Another key factor adding to the strain is the fact that I’m in the grey area where I’m an adult living with my parents. She recognizes the independent me. She’s seen that person since middle school, when she first was in the hospital and I stepped up to run the household to the best of my abilities. She depends on that person everyday for help with the cooking, the cleaning, the masjid planning. Her health isn’t what it used to be and her memory is even worse, so I end up being the all-in-one source for whatever she needs. The problem arises when I would like to do things on my own. It’s hard for her to recognize my attempts to assert my need for independence and individuality. Trying to stay late on campus for a group study becomes an unwarranted game of 20 questions, where physical references and two forms of ID are required to pass the game. Sound complicated? It is. And, if you were the non-Muslim betting type, you could put money on the last statement being some variation of the sentence, “Be careful, you still have to get married.”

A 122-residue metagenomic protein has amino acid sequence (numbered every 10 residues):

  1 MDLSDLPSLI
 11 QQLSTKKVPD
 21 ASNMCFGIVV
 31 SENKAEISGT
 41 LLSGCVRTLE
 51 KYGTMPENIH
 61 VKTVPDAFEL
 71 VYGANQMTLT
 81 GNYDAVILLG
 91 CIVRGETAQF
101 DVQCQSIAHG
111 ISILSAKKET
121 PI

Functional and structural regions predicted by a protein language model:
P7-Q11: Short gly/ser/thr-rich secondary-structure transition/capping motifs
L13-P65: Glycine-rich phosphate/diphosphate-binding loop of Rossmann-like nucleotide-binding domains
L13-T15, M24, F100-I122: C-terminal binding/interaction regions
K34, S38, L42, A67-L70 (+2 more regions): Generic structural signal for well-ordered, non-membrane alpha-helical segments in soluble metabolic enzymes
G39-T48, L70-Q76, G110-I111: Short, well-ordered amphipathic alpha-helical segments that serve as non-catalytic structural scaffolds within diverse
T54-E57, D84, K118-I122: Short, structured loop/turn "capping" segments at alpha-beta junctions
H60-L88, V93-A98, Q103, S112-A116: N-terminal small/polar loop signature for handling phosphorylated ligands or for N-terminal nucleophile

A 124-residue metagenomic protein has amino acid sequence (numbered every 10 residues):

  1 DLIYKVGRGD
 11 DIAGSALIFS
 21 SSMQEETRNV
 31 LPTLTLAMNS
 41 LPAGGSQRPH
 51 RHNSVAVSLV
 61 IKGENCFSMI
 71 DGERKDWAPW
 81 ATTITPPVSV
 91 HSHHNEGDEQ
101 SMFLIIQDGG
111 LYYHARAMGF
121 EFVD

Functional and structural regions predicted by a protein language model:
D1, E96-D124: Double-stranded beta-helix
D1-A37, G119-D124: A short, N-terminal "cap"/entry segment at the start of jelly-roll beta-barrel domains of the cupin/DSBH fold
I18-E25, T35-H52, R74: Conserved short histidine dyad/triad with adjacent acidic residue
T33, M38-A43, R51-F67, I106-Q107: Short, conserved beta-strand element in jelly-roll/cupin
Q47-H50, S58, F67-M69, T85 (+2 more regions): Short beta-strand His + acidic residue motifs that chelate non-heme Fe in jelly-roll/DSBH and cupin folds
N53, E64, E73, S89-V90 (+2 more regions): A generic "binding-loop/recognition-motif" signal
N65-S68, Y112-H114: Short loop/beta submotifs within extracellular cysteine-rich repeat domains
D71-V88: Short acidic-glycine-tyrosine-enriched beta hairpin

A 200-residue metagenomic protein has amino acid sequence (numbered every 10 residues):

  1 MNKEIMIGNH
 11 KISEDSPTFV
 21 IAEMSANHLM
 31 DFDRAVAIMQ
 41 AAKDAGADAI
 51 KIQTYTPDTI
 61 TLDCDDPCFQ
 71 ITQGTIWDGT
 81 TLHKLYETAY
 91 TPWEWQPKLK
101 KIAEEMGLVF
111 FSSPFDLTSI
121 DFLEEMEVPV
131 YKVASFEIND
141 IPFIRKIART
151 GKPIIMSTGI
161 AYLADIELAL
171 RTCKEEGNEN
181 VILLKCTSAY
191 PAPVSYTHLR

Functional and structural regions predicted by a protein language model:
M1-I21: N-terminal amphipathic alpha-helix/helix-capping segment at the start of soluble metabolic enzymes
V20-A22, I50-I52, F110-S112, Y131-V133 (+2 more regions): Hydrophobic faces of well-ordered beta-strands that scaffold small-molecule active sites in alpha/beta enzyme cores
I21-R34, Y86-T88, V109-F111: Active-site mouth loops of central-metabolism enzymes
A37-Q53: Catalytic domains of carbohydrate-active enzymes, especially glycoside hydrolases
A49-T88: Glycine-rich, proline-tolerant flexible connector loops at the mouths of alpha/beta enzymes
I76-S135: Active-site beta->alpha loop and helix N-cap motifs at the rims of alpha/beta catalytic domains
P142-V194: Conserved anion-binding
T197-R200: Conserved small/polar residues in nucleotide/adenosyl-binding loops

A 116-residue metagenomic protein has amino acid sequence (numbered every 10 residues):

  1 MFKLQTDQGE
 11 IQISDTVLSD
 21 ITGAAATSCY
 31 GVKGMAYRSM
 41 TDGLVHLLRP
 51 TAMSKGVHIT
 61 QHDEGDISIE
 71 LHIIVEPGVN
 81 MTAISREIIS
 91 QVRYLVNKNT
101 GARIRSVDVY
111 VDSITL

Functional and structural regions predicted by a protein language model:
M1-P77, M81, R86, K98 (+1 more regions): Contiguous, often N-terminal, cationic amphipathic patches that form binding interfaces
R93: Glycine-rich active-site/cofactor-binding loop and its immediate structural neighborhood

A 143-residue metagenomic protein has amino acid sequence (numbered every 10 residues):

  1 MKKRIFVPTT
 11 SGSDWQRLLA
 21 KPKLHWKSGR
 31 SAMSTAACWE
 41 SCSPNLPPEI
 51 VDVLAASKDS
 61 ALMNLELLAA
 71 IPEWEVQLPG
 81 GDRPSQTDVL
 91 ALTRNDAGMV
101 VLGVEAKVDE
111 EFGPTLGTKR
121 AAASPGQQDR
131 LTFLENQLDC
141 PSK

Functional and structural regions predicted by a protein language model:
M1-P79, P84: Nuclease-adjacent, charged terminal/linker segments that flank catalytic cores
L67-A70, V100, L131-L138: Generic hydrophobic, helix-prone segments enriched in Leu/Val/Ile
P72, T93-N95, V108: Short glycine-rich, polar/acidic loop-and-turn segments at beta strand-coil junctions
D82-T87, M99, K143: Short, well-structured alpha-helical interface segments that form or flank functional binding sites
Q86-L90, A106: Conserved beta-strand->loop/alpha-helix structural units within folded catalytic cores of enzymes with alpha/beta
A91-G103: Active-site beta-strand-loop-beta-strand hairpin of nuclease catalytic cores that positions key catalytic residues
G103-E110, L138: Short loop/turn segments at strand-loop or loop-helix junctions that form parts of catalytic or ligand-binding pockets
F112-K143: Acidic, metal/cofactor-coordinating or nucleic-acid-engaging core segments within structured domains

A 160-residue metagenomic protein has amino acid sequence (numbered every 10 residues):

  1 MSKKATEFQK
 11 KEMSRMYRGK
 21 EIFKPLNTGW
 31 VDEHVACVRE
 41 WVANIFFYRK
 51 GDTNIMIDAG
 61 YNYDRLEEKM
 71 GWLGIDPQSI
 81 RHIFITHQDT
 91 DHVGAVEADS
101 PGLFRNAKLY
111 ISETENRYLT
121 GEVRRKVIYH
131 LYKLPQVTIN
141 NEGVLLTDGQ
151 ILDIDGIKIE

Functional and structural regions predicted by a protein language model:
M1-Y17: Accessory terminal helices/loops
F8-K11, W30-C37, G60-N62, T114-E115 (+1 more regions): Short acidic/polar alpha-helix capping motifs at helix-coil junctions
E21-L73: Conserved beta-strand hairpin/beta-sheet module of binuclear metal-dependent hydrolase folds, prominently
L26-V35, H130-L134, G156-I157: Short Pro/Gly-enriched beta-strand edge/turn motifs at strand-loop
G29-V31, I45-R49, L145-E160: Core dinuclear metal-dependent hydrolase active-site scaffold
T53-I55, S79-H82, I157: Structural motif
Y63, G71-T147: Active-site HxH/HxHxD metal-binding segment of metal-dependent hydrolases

Which brings me to factor number three: marriage. Yes, the thing that is said to be half of our deen. That wondrous thing that girls dream about, that Bollywood musicals sing about, and that boys scream and cry like girls over when their mothers ask them if they want to go to their neighbor’s nikkah (All they hear is, “Go nikkah,” in between rounds of Halo). What is supposed to be one of the most joyous occasions of a girl’s life is made miserable by all of the poking and prodding and dissecting of her life, and that’s just for the biodata photo shoot. I’m 24, which in desi standards translates to about three more good years of looking before I turn to the divorced, single father group. This concept is not lost on my mother, who takes any and every opportunity she gets to remind me of my age, my weight, my skin, and my utter lack of husband catching skills. To be fair, my mother is not Mrs. Bennet advertising her daughters to the highest bidder (**brownies if you get the reference). She is however concerned that she’s been looking for a good six years now, and is yet to find a boy for her eldest daughter. Out of frustration, she explains to me how I shouldn’t set my standards so high, how I should be open, and how marriage is a compromise. I try to explain to her that I understand all of that, but I’m really only looking for one thing, a practicing Muslims boy, and I’m not really willing to compromise on that. And this is the part where we usually end up arguing over the definition of practicing Muslim, the lack of Muslim Bangali boys, the need for age, stability, culture, etc., etc., etc.